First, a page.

One of my favorite classes ever was one on Visual Communication, and it specifically focused on how visuals can communicate social messages and promote change in a strong and rigid culture. Here’s 2 of my favorite excerpts that I wrote (and provided visual examples with) for that class:
Visuality and War
This comic from Calvin and Hobbes seeks to commentate on the absurd notion of war as a solution and peace-maker. The comic is aimed at both the kids who read them and the adults who have been drawn to the comedic and intellectual aspects of Calvin and Hobbes. It gives power to civilians who may be anti-war and ridicules leaders who use it to get what they want. To add a more realistic and real-world tone, I’m adding one last image to this idea, of a man cleaning up helmets of the deceased after a WWI battle. This also demonstrates the tragedy of wartime, as the man symbolically smashes the helmets one by one, just as the individual soldiers were killed one by one — but are now reduced to helmets/numbers/pawns in a bigger tug-of-war between armies struggling for success by killing each other. In the end, it all comes down to individual death as a means of getting what you want. Both these images ask… is the death effectively worth it? Is there a better way?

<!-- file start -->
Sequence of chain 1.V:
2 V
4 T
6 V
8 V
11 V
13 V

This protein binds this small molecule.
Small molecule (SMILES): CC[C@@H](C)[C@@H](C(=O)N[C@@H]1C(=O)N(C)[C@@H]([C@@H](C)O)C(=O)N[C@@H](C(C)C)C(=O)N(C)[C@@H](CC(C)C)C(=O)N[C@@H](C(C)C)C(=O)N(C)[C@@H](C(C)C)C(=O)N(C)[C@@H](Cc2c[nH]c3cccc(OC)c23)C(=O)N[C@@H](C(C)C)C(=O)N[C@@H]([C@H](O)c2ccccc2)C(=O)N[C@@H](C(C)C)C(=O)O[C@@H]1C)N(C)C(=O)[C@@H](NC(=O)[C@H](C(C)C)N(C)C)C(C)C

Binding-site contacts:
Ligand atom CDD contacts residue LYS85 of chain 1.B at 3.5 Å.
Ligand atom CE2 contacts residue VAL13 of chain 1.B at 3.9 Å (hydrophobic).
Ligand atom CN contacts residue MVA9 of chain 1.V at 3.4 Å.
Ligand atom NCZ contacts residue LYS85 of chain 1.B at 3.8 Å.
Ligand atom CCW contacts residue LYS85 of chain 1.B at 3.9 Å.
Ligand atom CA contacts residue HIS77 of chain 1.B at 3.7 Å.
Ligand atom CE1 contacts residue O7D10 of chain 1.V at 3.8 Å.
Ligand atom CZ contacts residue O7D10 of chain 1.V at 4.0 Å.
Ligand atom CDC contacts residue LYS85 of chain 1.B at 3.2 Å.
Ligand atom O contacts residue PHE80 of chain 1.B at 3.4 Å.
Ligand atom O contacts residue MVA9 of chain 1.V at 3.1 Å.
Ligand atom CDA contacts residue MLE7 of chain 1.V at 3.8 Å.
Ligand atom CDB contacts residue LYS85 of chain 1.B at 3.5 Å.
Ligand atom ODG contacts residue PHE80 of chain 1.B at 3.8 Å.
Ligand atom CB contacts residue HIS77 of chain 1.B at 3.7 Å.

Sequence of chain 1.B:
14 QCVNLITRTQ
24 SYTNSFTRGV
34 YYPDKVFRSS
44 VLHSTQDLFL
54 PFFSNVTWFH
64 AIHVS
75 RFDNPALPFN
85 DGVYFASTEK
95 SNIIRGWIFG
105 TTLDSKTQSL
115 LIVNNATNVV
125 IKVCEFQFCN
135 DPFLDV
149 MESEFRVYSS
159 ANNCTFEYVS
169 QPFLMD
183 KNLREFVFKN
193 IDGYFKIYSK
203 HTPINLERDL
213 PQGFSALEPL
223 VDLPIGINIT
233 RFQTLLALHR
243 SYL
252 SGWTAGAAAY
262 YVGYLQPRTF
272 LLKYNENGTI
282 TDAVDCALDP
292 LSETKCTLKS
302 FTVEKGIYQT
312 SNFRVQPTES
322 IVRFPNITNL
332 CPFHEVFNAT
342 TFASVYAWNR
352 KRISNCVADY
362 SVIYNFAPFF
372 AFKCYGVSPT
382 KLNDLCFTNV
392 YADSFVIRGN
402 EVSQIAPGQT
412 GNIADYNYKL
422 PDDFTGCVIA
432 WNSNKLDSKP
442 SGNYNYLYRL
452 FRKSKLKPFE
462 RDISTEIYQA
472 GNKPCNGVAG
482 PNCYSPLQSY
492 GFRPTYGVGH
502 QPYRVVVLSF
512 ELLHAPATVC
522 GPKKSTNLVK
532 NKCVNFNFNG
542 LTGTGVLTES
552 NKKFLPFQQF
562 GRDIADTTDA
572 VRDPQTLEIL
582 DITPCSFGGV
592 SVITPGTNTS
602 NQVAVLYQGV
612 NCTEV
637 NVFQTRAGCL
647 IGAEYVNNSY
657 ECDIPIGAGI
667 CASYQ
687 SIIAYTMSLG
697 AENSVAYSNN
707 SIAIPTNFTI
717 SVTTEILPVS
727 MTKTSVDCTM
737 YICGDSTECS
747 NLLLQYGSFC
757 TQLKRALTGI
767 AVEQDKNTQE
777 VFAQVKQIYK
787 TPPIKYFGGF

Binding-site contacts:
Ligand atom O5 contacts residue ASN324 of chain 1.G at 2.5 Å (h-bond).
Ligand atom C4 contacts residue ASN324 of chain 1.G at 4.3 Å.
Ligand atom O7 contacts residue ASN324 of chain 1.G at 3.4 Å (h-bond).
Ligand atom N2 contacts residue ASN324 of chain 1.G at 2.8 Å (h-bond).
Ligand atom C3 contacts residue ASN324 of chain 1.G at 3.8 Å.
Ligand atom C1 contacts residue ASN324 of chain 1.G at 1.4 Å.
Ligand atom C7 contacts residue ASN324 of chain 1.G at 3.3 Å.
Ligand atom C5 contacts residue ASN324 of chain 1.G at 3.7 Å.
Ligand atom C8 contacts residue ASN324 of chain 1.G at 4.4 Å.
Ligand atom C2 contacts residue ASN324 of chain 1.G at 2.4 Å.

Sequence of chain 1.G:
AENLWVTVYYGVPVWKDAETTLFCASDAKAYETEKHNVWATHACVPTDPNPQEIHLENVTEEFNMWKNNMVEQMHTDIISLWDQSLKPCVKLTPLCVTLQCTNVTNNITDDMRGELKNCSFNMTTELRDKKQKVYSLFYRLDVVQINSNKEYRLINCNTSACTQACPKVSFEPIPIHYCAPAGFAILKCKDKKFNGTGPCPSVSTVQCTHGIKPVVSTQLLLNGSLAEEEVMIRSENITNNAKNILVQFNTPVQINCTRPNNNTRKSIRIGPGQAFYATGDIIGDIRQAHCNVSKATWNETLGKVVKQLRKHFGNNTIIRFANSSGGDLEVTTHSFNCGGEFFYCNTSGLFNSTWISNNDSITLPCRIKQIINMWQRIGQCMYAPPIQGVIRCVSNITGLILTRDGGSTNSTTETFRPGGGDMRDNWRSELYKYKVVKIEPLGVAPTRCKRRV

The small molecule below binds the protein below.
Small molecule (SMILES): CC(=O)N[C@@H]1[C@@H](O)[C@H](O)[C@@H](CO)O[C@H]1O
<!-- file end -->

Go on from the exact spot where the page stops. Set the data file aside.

Non-normative Gender Expression
Non-normative gender expression is expression of self identity that doesn’t rely on hegemonic gender norms. Harry Styles, a singer from One Direction, often dresses in a non-normative fashion. When someone that famous and with that large of a fanbase normalizes non-hetero-masculinity (by wearing women’s’ jeans, growing his hair out, painting his nails, isn’t afraid of pink, and wearing women’s shirts), it may inspire and empower others to express themselves in the way that they want with less backlash. Don’t even get my started on the positive body image mermaid tattoo he has, celebrating female anatomy that society often frowns upon such as saggy boobs and pubic hair. Harry has a huge female following, and if a man who is considered to be a sex symbol can wear women’s clothes then it may inspire others to open their minds to the idea that, as one queer magazine described his fashion taste “masculinity doesn’t make the man.”
For more of these, including writing about the horrors of Orientalism, consumerism, harmful gender roles, etc. go here